In Colorado, citizens need a legal permission to remove water from a river for agricultural, municipal, recreational, or industrial use. Removing water from a river or aquifer “by means of a water structure such as a ditch, pipeline, boat chute, whitewater course, reservoir, or well,” is called a diversion.[1. Hobbs, Greg, Citizen’s Guide to Colorado Water Law (Denver: Colorado Foundation for Water Education, 2009), 6.] A court-approved right to divert water from a particular place for a specific purpose is called a decree, and the process by which a court approves a diversion decree is called adjudication.[2. Hobbs, Citizen’s Guide, 13-14; R. Waskom, E. Marx, D. Wolfe, and G. Wallace, “Irrigation Ditches and Their Operation,” Colorado State University Extension, ]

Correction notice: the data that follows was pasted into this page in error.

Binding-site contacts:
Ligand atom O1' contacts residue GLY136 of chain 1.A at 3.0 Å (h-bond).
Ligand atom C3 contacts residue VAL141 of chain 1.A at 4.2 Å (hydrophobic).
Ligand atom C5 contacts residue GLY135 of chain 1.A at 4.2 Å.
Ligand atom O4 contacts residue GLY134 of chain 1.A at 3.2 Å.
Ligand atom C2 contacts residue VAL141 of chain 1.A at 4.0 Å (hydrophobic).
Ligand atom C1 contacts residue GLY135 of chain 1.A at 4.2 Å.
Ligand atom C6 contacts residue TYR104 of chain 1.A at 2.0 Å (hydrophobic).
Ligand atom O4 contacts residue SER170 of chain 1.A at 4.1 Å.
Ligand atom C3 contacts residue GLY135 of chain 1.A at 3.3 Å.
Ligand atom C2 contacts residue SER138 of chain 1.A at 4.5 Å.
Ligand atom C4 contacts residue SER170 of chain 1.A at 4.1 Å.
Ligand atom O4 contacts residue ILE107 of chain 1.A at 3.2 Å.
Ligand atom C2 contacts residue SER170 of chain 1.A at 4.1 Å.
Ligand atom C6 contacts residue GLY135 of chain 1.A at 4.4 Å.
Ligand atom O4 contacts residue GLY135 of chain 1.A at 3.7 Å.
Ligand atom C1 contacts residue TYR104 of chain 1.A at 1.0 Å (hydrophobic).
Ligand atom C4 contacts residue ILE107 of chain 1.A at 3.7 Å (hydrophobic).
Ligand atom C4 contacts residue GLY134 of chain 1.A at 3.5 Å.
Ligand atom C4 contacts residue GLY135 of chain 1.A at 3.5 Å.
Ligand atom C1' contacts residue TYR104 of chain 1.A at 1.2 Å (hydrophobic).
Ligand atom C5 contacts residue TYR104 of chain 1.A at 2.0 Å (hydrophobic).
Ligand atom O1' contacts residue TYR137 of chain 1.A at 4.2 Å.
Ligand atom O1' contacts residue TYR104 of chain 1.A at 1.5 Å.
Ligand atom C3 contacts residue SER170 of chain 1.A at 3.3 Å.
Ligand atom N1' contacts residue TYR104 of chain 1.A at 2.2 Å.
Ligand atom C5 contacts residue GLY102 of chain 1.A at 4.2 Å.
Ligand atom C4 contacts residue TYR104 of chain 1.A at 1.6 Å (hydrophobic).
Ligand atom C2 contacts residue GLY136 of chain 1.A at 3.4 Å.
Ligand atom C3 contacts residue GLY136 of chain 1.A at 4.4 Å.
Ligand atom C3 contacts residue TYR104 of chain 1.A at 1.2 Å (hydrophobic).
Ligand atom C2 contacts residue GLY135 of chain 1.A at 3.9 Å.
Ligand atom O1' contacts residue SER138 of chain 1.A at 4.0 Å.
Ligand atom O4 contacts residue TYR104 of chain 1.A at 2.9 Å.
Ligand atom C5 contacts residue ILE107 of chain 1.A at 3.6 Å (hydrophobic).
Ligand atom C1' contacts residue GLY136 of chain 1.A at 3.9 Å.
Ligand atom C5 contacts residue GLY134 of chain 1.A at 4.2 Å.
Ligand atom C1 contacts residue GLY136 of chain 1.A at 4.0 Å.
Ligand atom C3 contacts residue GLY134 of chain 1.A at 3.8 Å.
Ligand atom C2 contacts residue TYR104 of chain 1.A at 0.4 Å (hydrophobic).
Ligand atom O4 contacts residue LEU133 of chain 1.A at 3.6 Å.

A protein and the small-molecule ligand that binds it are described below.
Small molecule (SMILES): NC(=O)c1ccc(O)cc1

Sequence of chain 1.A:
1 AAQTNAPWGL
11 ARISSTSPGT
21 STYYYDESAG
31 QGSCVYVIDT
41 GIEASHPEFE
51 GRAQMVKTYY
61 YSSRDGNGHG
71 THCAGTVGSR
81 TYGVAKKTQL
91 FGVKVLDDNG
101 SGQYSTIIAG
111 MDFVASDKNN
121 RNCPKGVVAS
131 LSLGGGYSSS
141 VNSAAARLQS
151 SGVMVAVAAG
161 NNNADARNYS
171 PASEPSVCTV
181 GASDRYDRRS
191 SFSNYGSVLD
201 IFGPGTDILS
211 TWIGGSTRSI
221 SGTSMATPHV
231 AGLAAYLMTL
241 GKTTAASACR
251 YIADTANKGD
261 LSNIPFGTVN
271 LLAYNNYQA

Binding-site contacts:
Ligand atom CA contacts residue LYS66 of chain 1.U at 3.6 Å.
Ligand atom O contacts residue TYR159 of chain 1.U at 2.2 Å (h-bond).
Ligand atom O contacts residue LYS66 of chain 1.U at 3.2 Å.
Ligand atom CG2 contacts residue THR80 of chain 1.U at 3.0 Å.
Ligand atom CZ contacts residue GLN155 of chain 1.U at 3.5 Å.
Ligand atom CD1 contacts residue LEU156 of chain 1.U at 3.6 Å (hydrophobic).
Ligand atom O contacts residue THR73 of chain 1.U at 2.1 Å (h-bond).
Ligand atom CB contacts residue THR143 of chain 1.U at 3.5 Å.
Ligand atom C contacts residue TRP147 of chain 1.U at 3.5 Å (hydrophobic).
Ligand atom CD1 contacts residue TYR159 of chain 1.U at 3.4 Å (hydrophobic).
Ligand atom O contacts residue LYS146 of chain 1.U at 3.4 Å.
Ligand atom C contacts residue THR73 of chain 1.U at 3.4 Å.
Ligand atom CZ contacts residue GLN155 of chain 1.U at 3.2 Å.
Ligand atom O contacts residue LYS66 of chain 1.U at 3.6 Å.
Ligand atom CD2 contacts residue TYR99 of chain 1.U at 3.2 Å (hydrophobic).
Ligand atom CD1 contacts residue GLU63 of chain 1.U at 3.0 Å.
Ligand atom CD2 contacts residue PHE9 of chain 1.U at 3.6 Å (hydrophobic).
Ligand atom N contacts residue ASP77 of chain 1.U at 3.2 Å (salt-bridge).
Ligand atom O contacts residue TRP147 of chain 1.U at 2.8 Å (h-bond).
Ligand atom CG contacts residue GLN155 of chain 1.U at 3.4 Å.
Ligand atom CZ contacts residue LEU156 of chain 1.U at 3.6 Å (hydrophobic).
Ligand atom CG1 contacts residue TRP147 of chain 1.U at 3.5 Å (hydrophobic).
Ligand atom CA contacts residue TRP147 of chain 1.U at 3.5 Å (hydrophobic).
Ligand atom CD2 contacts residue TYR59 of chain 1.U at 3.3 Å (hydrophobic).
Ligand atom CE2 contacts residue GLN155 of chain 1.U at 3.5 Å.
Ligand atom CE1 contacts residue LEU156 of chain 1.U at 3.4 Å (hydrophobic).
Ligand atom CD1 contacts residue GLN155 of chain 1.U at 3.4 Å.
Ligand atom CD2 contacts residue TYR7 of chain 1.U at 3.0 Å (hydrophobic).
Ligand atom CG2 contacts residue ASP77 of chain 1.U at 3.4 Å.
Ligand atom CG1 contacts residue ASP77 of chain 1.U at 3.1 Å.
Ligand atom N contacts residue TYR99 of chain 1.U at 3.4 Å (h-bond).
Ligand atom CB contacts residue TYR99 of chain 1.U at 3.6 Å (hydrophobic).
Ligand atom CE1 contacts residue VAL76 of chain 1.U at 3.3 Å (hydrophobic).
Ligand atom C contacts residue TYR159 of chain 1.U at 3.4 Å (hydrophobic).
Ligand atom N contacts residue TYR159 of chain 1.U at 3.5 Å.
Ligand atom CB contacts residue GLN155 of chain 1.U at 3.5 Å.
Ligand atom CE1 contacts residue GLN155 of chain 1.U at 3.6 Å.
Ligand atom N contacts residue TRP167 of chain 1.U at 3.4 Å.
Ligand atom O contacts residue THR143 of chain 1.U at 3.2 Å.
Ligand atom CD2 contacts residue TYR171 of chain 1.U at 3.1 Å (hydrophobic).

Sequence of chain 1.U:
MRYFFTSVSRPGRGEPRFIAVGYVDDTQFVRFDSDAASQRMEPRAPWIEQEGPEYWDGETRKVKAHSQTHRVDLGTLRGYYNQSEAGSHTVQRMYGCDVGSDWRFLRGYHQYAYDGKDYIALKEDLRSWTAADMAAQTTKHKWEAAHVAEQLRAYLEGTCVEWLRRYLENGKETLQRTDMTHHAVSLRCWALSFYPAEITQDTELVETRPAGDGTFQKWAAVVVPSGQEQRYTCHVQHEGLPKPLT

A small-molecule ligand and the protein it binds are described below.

In the 1860s, settlers, such as John Coy and Alfred Edwards, dug canals and diverted water from the Cache la Poudre River at will to irrigate farms and provide power to flour mills. When Colorado became a state in 1876, it codified the Prior Appropriation System to govern water diversions from rivers and streams, recognizing that the demand for water exceeded availability. Next, the Colorado General Assembly passed the Adjudication Acts of 1879 and 1881, giving the state’s courts the power to oversee the administration of river priorities and requiring that those who wanted to confirm a water right, “…file a claim in court to establish the validity of their right.”[3. P. Andrew Jones and Tom Cech, Colorado Water Law for Non-Lawyers (Boulder: University Press of Colorado, 2009), 66; Justice Gregory J. Hobbs, Jr., “Colorado’s 1969 Adjudication and Administration Act: Settling In,” University of Denver Water Law Review, 1, no. 3 (1999): 5-7.] Decrees sanctioned holders’ permission to take a specific amount of water from an exact point on the river and assigned the right a diversion priority number. The courts confirmed the earliest diversion rights for the Cache la Poudre through legal decree in 1882.[4. Colorado courts refer to the confirmation of rights as “adjudication.” For the earliest rights, see Victor Elliott, Decree in the Matter of Priorities of Water Rights in Water District No. 3, Entered by the Hon. Victor A. Elliott, Judge of the Second Judicial District, April 11, 1882 (Fort Collins: Evening Courier Printing House, 1882).] Today, the Cache la Poudre River is over-appropriated (greater demand than availability of water), and city governments, businesses, and private citizens are rarely allowed to create new diversions because little if any water is available. In most cases, those who need water from the river purchase a decreed, historic right from a current water right owner rather than create a new diversion.